Does the U.S. government accommodate disabled immigrants?

On Behalf of | Nov 19, 2021 | Immigration |

The process of becoming an American citizen is challenging enough if you are in good health, but you may fear naturalization will be out of your reach if you suffer from a disability. The truth is that the U.S. government understands the plight of disabled immigrants and may provide you with accommodation as you undergo naturalization.

The U.S. Citizenship and Immigration Services website explains how the government helps disabled immigrants during the naturalization interview, the naturalization test and the Oath of Allegiance.

Naturalization interview accommodations

Your disabilities may make it hard to respond during the naturalization interview. The USCIS provides sign language interpreters if you cannot hear questioning. Some immigrants suffer physical disabilities that prevent them from going to a field office. If this is the case for you, an immigration officer may come to your home, hospital or place of assisted living to conduct the interview.

The USCIS also provides help for immigrants with mental disabilities. In the event you have a mental impairment or a developmental disability, you may not be able to testify under oath about your eligibility to become a citizen. If you qualify, a legal guardian, surrogate or designated representative may complete the naturalization process on your behalf.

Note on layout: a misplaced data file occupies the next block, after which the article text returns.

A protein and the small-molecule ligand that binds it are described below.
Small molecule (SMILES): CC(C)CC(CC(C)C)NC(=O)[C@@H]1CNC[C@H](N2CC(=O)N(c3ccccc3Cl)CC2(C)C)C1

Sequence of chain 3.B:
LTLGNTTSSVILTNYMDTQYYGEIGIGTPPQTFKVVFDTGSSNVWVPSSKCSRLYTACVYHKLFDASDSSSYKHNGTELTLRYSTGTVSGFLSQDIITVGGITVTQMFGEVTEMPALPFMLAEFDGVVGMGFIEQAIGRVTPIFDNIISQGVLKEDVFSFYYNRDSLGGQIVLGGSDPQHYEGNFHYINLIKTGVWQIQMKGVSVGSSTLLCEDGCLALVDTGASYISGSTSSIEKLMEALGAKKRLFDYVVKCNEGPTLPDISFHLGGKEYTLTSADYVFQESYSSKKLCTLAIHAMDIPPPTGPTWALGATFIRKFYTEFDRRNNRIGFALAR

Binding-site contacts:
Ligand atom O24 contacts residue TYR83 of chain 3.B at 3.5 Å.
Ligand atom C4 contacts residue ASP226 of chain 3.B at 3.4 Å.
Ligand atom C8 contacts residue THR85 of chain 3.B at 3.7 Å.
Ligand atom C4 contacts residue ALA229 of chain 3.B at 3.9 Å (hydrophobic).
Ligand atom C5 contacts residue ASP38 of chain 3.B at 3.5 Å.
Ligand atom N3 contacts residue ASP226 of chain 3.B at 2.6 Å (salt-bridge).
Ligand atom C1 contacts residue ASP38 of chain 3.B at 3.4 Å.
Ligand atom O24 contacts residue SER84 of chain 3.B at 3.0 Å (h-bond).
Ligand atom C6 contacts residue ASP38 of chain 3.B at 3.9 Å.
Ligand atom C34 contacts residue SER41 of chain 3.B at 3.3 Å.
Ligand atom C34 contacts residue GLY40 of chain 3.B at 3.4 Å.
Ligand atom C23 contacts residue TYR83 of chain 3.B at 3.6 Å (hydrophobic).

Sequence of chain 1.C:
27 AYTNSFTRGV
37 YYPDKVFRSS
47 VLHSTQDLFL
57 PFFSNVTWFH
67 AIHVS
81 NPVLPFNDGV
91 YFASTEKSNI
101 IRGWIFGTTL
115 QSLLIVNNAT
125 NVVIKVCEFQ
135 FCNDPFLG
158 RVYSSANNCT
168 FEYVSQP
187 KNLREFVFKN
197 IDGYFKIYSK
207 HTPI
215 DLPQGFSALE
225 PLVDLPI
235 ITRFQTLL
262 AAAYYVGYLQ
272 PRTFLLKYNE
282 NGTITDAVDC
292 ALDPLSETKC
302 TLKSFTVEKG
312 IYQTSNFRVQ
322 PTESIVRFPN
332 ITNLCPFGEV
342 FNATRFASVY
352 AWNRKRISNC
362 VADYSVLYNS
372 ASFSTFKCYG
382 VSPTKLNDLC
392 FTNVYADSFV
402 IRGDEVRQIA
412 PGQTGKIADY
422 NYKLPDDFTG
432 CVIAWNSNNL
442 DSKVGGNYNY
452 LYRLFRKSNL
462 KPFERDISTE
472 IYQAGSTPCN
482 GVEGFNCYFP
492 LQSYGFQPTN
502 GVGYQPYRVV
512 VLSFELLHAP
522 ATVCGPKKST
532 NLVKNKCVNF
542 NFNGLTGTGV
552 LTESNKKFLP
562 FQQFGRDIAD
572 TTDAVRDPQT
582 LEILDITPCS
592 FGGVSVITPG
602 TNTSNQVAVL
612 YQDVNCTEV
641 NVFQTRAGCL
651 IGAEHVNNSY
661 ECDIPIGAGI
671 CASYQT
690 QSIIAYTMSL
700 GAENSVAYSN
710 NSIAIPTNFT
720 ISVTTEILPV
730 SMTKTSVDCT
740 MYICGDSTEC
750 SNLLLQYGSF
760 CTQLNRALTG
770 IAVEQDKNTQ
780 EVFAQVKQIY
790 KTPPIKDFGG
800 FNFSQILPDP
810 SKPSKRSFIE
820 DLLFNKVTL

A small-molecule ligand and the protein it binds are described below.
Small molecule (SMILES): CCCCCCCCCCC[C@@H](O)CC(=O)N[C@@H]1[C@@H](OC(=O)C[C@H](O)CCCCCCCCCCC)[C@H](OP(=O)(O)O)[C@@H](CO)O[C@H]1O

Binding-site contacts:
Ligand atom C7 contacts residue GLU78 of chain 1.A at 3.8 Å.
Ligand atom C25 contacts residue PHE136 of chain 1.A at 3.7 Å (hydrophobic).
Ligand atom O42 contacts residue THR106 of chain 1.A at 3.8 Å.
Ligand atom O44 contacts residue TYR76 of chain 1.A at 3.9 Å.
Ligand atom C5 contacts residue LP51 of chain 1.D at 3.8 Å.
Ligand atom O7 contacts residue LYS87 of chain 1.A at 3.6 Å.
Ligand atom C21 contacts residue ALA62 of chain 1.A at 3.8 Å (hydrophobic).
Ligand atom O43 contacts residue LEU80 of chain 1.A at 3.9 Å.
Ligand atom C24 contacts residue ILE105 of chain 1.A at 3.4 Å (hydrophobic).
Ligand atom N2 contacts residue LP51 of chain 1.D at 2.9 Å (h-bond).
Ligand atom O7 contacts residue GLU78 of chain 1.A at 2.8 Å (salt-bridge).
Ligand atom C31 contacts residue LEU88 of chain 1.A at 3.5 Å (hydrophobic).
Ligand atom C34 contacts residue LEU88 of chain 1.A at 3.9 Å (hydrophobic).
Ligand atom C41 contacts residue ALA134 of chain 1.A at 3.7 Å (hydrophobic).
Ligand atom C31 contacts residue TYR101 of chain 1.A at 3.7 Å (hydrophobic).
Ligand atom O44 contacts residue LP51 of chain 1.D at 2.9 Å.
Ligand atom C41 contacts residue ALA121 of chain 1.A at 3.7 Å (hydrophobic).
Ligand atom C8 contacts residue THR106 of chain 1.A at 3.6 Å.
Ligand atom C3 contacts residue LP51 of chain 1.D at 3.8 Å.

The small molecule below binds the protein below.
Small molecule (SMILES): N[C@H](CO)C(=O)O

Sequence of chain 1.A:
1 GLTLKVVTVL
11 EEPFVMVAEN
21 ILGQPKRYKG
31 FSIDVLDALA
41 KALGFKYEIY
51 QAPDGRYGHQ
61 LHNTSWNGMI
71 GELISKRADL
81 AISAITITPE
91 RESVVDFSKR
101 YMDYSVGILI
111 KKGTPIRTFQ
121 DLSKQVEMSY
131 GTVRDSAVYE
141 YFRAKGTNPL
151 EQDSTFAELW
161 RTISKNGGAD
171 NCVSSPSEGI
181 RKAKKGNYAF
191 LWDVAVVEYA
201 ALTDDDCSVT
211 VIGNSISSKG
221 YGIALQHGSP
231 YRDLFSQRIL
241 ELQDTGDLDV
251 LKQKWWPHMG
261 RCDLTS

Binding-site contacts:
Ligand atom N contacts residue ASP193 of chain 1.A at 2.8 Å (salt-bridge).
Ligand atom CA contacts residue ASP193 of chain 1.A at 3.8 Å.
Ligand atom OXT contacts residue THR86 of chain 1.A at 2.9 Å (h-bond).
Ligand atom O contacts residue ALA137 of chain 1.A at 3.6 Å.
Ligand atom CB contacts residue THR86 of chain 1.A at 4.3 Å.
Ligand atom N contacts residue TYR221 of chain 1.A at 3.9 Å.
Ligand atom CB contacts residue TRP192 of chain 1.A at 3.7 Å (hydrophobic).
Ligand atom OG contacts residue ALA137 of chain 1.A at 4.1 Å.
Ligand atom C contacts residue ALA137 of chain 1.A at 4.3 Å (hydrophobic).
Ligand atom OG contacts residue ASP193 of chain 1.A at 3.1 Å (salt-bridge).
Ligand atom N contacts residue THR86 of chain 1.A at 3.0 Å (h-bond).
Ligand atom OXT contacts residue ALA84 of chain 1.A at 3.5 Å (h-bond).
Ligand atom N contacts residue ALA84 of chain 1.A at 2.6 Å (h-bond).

Naturalization exam accommodations

If you have a disability that makes it difficult to complete the naturalization exam, the USCIS may help you in various ways. If you have impaired sight, you may receive a reading test in large print. If you are blind, you can take a test in Braille. A sign language interpreter may help you if you cannot hear spoken questions. In the event a disability has made it hard for you to use your hands, you may respond to verbal questioning instead of writing down answers.

Oath of Allegiance accommodations

Your disability may limit your ability to take the Oath of Allegiance. If you are deaf or hard of hearing, a sign language interpreter may assist you. If you have limited speaking abilities, the USCIS may simplify the oath language for your benefit. The government may also expedite the ceremony for taking the oath so you do not have to attend a later ceremony.

All of the options available to disabled immigrants may help you attain your dream of becoming an American citizen even if you suffer from a disability. Check in advance to be sure that the U.S. government will meet your specific needs.